Real Estate Outlook: International Boom
by Carla Hill
Monday, July 02, 2012
The latest National Association of Realtors 2012 Profile of International Home Buying Activity found that residential international sales rose from $66.4 billion in 2011 to $82.5 billion for the year ending in March 2012.
"Today’s advantageous market conditions have drawn more and more foreign buyers to the U.S. in recent years, signaling how desirable and profitable owning property in this country can be," said NAR President Moe Veissi, broker-owner of Veissi & Associates, Inc. in Miami, Fla. "Low housing prices, a good inventory condition and increased buying power with today’s exchange rates help attract international clients. Foreign buyers also have the advantage of working with a Realtor®. Realtors® who specialize in serving international clientele have a truly global perspective; they know what hurdles foreign buyers face when purchasing property in the U.S., and have the expertise and knowledge that comes from working with clients from different cultures and real estate practices."
Several areas attracted more international interest than others. The NAR survey found that Florida, California, Texas, and Arizona led the way. Florida was a hub of activity, making up 26 per cent of all foreign purchases nationwide. California came in a close second, accounting for 11 percent of all foreign purchases.
The survey found that European buyers were attracted to East Coast locations, while Asian buyers tended to pursue homes on the West Coast. Demographics were mixed for areas such as Florida and Texas. Texas was a popular buying ground for Mexican buyers, while Florida found interest among South Americans, Europeans, and Canadians.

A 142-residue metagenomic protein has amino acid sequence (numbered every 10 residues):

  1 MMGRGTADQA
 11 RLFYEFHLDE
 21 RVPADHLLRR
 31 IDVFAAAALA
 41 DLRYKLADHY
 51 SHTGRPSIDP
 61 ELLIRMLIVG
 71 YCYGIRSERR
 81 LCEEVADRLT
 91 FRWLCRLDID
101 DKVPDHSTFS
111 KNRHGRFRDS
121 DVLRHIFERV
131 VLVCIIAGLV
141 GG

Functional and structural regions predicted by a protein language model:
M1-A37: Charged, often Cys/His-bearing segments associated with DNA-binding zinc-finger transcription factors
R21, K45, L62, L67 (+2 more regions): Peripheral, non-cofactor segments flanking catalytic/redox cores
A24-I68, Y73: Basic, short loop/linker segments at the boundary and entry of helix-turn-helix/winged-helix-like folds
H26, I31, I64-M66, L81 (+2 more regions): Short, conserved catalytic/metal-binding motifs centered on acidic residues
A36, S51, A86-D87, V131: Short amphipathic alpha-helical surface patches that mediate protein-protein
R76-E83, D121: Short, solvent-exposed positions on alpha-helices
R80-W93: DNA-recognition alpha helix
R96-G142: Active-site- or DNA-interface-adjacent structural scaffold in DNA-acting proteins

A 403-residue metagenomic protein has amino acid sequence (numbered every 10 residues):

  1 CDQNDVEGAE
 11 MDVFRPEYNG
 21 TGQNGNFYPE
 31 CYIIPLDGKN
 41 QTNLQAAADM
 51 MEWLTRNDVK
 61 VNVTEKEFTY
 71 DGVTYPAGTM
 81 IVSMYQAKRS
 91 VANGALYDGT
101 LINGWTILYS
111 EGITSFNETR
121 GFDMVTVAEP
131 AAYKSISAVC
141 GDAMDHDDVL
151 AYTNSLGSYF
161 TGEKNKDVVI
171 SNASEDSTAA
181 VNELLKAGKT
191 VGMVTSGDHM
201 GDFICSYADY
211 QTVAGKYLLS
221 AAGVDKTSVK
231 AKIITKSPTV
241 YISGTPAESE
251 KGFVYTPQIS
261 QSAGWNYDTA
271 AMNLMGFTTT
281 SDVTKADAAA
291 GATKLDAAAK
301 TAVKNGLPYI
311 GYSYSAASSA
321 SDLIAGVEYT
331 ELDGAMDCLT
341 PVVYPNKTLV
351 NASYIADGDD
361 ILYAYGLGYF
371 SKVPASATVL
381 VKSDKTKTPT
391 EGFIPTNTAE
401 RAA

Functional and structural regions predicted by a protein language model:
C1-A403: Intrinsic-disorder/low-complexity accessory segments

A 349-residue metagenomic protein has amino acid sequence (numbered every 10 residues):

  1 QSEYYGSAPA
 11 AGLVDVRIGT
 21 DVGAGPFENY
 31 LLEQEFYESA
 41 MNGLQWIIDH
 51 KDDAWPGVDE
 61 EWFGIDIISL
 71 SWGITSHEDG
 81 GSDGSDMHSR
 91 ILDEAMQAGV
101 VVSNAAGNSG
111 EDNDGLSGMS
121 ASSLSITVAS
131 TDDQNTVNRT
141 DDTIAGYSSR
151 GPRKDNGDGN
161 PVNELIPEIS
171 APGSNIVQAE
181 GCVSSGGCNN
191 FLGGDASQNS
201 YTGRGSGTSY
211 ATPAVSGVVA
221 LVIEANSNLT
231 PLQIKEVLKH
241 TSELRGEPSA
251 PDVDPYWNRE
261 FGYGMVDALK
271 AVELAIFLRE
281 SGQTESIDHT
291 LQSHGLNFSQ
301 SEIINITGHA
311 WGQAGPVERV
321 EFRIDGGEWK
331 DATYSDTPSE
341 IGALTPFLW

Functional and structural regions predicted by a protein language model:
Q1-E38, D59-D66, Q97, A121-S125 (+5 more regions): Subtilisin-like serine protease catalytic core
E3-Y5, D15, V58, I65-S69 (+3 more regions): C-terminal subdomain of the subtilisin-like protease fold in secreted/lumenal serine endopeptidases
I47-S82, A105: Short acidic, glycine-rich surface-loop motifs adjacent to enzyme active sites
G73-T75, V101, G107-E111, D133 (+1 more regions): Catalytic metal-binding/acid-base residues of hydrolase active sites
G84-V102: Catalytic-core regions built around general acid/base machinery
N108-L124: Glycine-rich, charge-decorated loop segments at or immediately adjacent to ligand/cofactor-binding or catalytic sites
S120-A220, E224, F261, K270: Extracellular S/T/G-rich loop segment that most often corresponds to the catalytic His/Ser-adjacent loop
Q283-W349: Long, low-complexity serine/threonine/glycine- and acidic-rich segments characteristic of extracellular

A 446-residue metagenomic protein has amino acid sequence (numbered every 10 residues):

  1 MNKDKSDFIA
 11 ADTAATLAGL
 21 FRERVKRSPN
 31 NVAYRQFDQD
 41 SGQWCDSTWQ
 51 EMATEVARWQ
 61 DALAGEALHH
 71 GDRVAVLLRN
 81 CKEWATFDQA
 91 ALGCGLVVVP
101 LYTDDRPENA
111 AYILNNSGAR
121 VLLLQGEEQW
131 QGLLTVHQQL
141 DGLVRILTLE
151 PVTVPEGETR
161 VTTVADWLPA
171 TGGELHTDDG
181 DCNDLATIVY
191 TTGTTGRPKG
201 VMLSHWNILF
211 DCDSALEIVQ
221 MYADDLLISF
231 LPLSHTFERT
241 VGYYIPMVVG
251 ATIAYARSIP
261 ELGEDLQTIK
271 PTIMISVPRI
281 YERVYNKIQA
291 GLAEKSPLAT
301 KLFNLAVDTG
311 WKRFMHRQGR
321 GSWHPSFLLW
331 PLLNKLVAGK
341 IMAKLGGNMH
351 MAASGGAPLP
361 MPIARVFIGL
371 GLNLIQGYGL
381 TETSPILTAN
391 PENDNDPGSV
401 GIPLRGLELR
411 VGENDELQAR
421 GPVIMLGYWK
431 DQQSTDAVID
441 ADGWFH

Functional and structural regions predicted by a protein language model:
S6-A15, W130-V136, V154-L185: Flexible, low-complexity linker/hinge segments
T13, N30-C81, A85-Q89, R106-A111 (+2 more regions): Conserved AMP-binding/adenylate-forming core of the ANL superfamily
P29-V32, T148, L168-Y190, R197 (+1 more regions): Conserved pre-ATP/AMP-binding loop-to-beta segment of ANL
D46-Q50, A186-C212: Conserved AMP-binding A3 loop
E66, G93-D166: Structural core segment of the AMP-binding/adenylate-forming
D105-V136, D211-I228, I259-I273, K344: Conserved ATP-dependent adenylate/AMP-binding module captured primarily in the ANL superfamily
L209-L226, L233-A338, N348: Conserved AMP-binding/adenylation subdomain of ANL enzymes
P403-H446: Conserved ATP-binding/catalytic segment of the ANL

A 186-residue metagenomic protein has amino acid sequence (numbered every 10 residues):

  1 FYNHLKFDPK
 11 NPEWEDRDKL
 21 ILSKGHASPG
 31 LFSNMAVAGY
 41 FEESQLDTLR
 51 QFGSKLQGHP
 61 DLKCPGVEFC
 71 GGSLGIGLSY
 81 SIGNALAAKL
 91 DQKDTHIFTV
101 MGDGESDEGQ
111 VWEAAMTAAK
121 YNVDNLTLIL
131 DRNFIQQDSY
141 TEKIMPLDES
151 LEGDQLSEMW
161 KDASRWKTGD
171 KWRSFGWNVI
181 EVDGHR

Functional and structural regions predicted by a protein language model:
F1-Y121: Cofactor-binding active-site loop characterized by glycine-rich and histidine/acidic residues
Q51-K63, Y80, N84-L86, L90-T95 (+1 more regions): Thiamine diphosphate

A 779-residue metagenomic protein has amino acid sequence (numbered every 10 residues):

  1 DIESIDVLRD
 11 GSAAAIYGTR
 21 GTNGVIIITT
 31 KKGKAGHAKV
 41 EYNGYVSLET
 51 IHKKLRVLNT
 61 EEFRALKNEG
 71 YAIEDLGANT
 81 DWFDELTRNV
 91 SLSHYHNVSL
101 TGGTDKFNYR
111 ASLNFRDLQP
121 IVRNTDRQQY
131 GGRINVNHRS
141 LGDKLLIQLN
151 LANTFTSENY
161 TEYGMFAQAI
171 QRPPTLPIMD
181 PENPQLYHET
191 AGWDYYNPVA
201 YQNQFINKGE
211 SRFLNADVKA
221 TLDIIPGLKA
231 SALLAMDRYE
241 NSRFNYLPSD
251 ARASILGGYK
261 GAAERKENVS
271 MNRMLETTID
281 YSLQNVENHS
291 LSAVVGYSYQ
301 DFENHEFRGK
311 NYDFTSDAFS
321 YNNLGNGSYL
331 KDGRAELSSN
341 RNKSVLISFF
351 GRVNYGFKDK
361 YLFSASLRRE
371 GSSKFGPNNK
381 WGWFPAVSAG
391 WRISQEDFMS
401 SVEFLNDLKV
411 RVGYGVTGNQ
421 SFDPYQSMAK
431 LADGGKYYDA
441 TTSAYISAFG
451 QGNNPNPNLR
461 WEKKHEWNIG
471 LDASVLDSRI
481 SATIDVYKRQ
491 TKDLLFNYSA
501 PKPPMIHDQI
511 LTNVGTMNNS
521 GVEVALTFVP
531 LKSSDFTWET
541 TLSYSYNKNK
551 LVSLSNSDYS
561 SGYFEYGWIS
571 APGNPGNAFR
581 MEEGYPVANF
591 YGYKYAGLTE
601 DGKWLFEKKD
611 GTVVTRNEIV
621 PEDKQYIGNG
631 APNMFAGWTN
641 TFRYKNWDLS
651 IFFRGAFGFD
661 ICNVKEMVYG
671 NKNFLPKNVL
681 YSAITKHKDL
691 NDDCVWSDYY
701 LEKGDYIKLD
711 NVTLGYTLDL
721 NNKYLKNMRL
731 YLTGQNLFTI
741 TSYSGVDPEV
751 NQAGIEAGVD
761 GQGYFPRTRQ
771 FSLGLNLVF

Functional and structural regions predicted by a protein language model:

Leading the way in foreign purchases by country was Canada, followed by China. Canada accounted for 24 percent of international sales while China accounted for 11 percent, up from nine percent in 2011. Mexico was third with eight percent of sales and India and the U.K. both accounted for six percent.
"Foreign buyers recognize that owning a home in the U.S. has many benefits, both financial and social," said Veissi. "Many purchase property as an investment, vacation home, or to diversify their portfolio. In addition, many recent immigrants view homeownership as an important accomplishment. They believe that being a homeowner is one of many ways they become established in the U.S. and attain stability, security, and a sense of community."
These are not all vacation properties, either. Many of the homes purchased were bought as primary residences.
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